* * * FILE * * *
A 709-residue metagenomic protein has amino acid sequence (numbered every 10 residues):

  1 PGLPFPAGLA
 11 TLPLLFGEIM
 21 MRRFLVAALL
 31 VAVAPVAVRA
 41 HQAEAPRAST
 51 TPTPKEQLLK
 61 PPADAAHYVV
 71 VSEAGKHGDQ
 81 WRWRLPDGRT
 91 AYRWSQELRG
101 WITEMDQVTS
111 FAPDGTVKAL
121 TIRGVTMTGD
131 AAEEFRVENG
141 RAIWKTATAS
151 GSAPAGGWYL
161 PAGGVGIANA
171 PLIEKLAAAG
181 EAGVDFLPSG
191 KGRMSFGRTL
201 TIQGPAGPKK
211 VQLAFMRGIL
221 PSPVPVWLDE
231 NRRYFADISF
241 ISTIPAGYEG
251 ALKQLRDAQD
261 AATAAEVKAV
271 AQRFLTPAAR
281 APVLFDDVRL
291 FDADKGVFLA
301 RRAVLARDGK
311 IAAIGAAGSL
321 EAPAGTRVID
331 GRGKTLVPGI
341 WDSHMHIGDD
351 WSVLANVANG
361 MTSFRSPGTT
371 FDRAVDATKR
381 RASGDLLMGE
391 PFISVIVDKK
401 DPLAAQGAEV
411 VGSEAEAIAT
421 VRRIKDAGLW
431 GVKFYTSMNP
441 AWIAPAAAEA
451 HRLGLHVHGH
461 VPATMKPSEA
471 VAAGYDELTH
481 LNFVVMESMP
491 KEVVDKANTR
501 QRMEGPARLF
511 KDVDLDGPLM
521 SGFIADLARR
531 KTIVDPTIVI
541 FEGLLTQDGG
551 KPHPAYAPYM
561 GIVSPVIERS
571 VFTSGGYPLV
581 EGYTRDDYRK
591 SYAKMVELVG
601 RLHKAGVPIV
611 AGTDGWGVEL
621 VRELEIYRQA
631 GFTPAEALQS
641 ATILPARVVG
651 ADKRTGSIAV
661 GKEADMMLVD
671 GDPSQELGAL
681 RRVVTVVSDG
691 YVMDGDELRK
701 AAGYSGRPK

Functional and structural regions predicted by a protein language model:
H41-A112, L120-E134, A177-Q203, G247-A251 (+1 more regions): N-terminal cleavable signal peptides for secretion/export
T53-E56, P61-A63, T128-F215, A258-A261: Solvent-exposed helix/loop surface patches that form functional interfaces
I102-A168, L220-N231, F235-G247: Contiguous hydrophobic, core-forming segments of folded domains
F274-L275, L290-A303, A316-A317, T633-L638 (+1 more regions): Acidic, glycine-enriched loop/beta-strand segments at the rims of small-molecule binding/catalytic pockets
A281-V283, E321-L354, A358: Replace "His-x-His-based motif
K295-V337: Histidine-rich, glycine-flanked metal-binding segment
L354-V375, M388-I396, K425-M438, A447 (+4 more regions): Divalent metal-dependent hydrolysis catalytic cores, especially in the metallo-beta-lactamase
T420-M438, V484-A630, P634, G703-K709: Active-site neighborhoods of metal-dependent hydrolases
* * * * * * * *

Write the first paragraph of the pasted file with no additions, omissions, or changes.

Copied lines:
A 709-residue metagenomic protein has amino acid sequence (numbered every 10 residues):